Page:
Freeze A Jolly Good Fellow


Leo Varadkar at a recital of Christmas carols by Department of the Taoiseach’s staff choir this afternoon

Eamonn Kelly, responding to comments from his post on homelessness on Friday (What Shall We Freeze?), writes:

I can see the role of supply and demand in the whole homeless crisis, as some of the comments have pointed out, but I find it a bit tragic that we appear to be so helpless against market forces. I don’t think we are. I think the government chooses to believe we are helpless and uses this impression as an excuse to do nothing.

They don’t do anything about imposing some kind of rent freeze. They don’t do anything about building social housing. They throw us all on the mercy of the market, standing over a system that is seeing Irish people dying on the streets of Dublin. And they are doing nothing to prevent this.

If there was a will to prevent or deal with homelessness there would be no homelessness, but there is no will. And that was most apparent at the dismal turnout for the Dail debate on the issue. No ideas are put forward.

For instance, off the top of my head, as some kind of recompense for providing tax avoidance loop holes for multi-national companies, you could factor in a deal that they build social housing or worker housing, like industrialists did in the 19th century.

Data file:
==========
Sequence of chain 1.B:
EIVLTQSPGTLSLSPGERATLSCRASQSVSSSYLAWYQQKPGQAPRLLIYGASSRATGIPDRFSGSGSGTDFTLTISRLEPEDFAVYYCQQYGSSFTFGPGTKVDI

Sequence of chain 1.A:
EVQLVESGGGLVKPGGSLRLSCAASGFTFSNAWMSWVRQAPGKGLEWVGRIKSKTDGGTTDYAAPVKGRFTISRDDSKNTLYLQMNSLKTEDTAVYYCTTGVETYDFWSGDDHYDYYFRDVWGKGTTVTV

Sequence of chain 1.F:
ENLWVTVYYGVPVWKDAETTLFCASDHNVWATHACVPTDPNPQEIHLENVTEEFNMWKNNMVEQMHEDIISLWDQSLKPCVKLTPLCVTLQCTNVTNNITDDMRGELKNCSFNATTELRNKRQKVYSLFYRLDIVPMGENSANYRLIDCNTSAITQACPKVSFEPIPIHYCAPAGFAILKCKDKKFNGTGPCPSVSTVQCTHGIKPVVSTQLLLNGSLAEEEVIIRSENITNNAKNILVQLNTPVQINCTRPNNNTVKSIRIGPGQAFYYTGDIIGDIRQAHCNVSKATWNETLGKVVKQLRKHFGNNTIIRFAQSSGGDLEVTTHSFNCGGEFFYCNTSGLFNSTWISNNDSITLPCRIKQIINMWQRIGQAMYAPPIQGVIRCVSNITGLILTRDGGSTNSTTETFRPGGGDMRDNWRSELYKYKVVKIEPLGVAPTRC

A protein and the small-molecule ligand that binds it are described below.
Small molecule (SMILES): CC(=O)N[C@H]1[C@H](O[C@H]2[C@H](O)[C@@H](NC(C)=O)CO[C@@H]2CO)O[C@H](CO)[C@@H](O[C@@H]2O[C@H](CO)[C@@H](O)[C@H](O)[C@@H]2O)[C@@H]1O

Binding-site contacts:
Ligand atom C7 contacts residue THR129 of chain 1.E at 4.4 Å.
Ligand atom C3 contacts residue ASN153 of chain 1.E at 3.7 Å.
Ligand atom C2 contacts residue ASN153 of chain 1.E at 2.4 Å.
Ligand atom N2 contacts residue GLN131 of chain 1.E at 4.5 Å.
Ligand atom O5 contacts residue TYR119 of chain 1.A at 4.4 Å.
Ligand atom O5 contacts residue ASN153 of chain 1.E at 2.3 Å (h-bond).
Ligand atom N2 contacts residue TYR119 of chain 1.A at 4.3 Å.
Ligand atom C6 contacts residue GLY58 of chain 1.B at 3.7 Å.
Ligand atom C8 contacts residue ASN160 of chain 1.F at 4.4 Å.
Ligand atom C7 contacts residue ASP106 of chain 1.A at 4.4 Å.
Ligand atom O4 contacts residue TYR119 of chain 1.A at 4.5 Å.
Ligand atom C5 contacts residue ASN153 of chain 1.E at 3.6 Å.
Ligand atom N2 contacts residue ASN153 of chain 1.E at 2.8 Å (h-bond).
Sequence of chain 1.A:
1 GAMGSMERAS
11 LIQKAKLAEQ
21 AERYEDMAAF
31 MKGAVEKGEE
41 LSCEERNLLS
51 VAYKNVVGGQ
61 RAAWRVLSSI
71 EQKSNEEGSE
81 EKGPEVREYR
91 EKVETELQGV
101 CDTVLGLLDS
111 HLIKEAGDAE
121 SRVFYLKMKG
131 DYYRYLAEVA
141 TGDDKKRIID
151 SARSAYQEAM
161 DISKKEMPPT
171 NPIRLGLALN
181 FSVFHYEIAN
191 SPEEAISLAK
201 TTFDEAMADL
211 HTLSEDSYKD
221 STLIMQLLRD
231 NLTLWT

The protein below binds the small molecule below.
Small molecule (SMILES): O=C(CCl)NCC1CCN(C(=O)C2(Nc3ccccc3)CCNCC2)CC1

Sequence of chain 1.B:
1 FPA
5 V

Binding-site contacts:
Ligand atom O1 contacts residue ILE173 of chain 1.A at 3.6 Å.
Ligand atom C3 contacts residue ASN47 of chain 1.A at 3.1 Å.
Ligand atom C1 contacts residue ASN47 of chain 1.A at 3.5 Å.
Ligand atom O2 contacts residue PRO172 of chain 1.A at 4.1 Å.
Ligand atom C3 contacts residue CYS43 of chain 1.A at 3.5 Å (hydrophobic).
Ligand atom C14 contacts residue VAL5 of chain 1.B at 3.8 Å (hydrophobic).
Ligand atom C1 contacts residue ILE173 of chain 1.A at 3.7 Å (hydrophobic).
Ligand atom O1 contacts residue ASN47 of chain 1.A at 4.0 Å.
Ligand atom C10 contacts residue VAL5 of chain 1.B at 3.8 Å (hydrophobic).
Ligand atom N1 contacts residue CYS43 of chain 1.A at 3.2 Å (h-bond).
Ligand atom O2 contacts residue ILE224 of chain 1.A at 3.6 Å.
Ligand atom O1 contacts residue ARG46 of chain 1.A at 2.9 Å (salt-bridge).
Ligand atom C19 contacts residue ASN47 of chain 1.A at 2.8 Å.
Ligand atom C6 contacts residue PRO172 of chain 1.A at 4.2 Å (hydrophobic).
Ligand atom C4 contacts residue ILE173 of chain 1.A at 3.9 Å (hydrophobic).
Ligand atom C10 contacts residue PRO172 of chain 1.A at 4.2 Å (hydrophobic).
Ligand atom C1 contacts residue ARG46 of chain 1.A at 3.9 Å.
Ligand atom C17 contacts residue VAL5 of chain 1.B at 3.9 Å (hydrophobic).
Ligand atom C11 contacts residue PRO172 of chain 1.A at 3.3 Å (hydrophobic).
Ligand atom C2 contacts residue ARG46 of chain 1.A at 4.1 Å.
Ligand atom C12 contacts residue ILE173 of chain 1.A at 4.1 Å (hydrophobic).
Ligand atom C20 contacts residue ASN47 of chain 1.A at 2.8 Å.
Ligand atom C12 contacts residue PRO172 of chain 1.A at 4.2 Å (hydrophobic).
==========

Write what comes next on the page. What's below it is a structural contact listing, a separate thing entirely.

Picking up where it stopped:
Something like this could be done if solving homelessness was a priority at political level.

But it’s not just the government to blame for this neglect. It is, apparently, the majority of Irish people supporting these policies with their silence.

It seems that a consensus has  been quietly arrived at that we can afford to “lose a few” in pursuit of economic recovery. And besides, the new Taoiseach is kind of trendy looking. That’s progress too, in a way.

And the media too, in a wrong-headed approach to increasing economic confidence they are exaggerating the recovery. That 10.5% I mentioned in the original article, as trumpeted by the Irish Times, had become, by the RTE News at 9, “just under 12%”.

The effect of these exaggerations, as one commentator pointed out, is to attract emigrants back into a system that literally can’t accommodate them, returning due to a falsely raised hope of a recovery more advanced than it actually is, piling even more pressure onto the creaking system.

Lots of people are doing really well from the upsurge in private rents. It’s not just anonymous international vulture capitalists driving this. It’s “ordinary” Irish people too.

It’s so cruel and heartless, and justified in the main on prejudicial thinking, that sometimes it crosses your mind that the entrenched Irish establishment is made up mainly of those who survived the famine.